Blogs have changed the face of the web dramatically over the last few years. GigaOm is a network of blogs published by GigaOmniMedia, Inc. You could read my interview with founder Om Malik here to get a flavor of how he pioneered blogging in the early years of the millennium.
GigaOm started off as Om Malik’s personal blog with broadband news and analysis. By 2006, it gained recognition as a broader technology business blog and soon saw a surge in the number of visitors. After much deliberation, Om Malik who has worked with Forbes.com, Red Herring and Business 2.0 magazines, decided to foray full-time into the world of professional blogging, a world which he and a few others like Rafat Ali and Michael Arrington created.
Om decided to run the company as a media publishing house and raised a small round of financing (under half a million) from True Ventures, a small fund here in Silicon Valley. He used the money to invest in a pool of writers and editors. To concentrate solely on writing, Om decided early on to let Federated Media sell the advertising. Over time, however, this has changed somewhat, to a more hybrid model of FM selling some of the advertising inventory, with GigaOm selling the rest. The company has also forayed into the events business, as well as into a TV show in collaboration with Revision3.
The GigaOm blog soon led to a network that includes NewTeeVee that traces happenings in the world of online video, and the changing face of digital television. New web entrepreneurs learn from each others’ mistakes from FoundRead. Other blogs in the GigaOm network are: WebWorkerDaily, Earth2Tech and Ostatic. WebWorkerDaily focused on tips to make virtual offices efficient. Earth2Tech focuses on green friendly companies while the relatively new Ostatic concentrates on Open Source Software.
The network of blogs is already making good progress. According to QuantCast, GigaOm.com—the main blog— attracts close to 375,000 monthly uniques, and over 650,000 monthly page views. Across the various properties, the network reaches close to 700,000 unique visitors and 1.5 Million page views monthly. According to Technorati, GigaOm figures among the top 50 blogs and is currently ranked 37. It is also a part of CNet’s 100 influential blogs and was featured in Hitwise’s Top 100 IT News Sites.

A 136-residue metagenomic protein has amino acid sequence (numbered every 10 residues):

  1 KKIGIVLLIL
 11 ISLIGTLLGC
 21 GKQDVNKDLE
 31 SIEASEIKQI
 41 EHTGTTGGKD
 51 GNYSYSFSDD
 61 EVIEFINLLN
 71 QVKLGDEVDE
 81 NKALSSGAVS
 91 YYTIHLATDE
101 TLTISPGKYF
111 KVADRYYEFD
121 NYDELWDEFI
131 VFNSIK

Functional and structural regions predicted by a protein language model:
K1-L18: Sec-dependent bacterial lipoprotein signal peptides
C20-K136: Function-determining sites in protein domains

The company hired Paul Walborsky as Chief Operating Officer in August 2007 to manage the growing network. In November 2007, GigaOmni Media raised a second round of funding from True Ventures and angel investors Rakesh Mathur, Venky Harinarayan and Anand Rajaraman for scaling operations and editorial. Total funding stands at under $1.25 Million today.
We recently did some speculative analysis on Seeking Alpha’s traffic, revenue, and valuation. GigaOm has monetized its traffic reasonably well with the help of Federated Media. With the current 1.5 Million page views and let’s say an estimated 4 Million impressions ad inventory, monetized at the rate of 75% sell-through (upper end of the spectrum), and an average $30 CPM, the network’s revenue run rate would be close to $100k a month, $1.2 Million a year. That brings valuation to about $3.6-6 Million. The main business model difference between GigaOm and Seeking Alpha is that GigaOm pays its writers, Seeking Alpha doesn’t. I would have to say, the former model is more sustainable than the latter.
The question facing Om Malik at this point is whether or not to take more investment. He is inclined to take more funding and continue to build his network of niche properties.
I am personally not in favor of venture funding for blogs, since they are essentially small businesses, not venture scale enterprises. The only way to build an “enterprise” out of this business model is to put a lot of successful blogs under one banner. So, if GigaOm, Techcrunch, VentureBeat, PaidContent, etc. could come together as a “network”, that could, conceivably, build critical mass. They would still need to graft more properties, but the only way I see in which venture-style “bulk” can be built in this niche of the media business is through a roll-up.
(This, by the way, is nothing new. Time, Inc. is a cluster of magazines, after all.) Michael Arrington has been talking about this, but Tom Foremski raises the question: would Om Malik ever work for Arrington or vice versa? Yes, the ego issue remains paramount, as does the “too much venture money” issue. I had written about these issues way back in 2006 when Om first got funding from True Ventures.
A slower, more deliberate route is the one that Om has decided to take. If he can pull together a set of patient investors who share his thesis, at least a $10 Million a year company can be built organically over the next few years. Whether a $100 Million or $500 Million a year company can be built without acquisitions – I have my doubts.
This segment is a part in the series : Deal Radar 2008